Blog: When is a slash not a slash?

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The Hockey News

The Hockey News

Usually when there’s a bone to pick with a penalty call it has more to do with the referee’s judgment than the validity of the rule, but there’s an inconsistency in slashing calls around the league that is driving me crazy.

As it is now, when a player whacks another player’s stick, if the “victim’s” stick breaks, it’s a penalty. If it doesn’t, play on, boys.

My beef is the determining factor in whether or not the stick breaks isn’t necessarily how hard the slash was, but whether or not the fancy, space-aged stick was ready to explode.

Proof of that is in the fact we’ve all seen sticks split on something as gentle as a partner-to-partner pass between D-men. So, a penalty is assessed based on the dependability of a stick, not the severity of a slash.

That makes no sense.


Covering hockey for a living definitely has its perks, one of them being the chance to get frequent “inside” looks at the game. It’s too bad every fan doesn’t get the chance to attend NHL team practices because you get a real sense for how high the base skill level of every player in the league is.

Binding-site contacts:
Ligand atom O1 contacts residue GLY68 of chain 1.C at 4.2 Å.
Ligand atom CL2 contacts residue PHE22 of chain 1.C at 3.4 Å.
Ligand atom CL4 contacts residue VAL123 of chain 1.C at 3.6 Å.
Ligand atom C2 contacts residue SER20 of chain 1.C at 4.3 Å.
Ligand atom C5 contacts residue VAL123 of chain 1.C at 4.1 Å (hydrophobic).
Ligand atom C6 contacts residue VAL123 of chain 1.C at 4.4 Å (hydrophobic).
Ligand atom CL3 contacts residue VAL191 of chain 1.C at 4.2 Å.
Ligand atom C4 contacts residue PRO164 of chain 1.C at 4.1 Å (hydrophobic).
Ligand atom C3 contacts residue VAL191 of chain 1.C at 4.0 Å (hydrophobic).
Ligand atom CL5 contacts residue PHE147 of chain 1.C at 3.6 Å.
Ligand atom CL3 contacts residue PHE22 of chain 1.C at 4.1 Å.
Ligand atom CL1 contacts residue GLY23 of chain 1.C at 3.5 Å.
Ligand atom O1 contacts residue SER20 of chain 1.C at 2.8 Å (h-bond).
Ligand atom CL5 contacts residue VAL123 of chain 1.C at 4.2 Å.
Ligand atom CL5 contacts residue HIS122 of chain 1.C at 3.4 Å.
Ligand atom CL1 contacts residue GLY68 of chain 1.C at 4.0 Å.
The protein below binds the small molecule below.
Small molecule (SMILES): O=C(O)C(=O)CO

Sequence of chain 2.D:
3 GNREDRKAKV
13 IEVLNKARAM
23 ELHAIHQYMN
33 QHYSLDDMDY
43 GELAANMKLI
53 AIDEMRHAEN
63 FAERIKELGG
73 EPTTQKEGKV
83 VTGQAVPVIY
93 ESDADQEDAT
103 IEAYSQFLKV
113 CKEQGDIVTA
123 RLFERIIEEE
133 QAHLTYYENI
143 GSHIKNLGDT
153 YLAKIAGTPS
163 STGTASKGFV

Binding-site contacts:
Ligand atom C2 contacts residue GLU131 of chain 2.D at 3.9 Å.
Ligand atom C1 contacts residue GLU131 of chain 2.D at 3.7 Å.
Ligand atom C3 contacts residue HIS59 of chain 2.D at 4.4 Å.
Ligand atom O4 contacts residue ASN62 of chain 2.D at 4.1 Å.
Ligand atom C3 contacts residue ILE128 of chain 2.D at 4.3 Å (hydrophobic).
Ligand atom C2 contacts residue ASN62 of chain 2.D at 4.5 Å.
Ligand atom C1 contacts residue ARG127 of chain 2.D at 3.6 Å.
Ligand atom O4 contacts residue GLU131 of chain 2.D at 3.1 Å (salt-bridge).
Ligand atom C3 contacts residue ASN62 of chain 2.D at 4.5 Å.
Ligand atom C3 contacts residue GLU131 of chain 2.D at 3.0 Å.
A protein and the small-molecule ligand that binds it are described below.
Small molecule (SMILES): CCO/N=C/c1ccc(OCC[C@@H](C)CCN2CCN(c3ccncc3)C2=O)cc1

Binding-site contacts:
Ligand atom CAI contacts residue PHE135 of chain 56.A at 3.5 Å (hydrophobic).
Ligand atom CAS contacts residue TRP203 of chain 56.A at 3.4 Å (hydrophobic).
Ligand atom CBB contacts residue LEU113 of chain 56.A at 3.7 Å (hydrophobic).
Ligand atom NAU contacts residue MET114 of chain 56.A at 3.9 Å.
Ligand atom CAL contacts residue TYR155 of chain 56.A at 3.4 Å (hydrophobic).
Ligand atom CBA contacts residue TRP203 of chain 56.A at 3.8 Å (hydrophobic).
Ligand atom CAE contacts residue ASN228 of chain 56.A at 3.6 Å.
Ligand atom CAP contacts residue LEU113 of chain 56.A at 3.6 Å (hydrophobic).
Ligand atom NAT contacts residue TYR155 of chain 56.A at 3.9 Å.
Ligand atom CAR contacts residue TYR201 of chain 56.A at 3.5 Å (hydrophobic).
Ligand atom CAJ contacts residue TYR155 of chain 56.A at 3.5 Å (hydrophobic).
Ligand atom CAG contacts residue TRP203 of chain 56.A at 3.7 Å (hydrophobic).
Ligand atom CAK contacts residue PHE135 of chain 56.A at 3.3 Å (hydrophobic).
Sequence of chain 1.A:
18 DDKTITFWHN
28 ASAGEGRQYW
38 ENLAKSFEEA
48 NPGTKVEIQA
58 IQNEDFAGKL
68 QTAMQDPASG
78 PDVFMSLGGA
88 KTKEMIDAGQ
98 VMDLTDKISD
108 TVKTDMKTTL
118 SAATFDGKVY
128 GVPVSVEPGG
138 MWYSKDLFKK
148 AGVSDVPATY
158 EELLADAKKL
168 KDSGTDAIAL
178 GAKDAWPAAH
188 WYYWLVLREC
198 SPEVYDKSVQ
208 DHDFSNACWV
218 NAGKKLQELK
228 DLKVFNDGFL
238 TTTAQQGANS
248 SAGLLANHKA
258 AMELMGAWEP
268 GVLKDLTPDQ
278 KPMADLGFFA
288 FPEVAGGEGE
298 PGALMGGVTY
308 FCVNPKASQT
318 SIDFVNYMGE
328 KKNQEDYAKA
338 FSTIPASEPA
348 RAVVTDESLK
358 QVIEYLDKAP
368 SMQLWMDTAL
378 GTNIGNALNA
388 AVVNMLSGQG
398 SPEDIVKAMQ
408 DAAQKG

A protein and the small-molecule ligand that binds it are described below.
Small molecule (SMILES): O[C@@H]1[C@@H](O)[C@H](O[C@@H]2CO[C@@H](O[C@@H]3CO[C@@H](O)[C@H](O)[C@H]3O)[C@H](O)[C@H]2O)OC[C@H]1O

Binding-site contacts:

It’s amazing to see how easily even fourth-liners can bury a puck under the bar from the blueline or to see stars show off the tricks they don’t pull out in games for fear their coach will strap them to the bench.

Any doubt about how fun it really is to play in the bigs is eliminated when you see the amount of ribbing and slapping that goes on in the name of team camaraderie.


Anaheim inking 22-year-old center Ryan Getzlaf to a five-year, $26.6-million pact further entrenches the trend of teams giving young players big deals based on what they hope is to come, versus paying old free agents for what has already been.

Edmonton signed Thomas Vanek (though Buffalo countered), Ales Hemsky and Dustin Penner to big-buck deals, likewise for San Jose with Milan Michalek, L.A. with Dustin Brown, Vancouver with Kevin Bieksa and Minnesota with Brent Burns. These are all young players with one or two good years behind them and – their teams hope – lots more ahead.

The logic seems solid, locking up guys you assume are going to be big-time contributors for the long haul. Still, something about investing millions of dollars in what you’re pretty sure will happen is a tough concept to embrace.

I don’t like to spend five bucks without knowing exactly what I’m getting.



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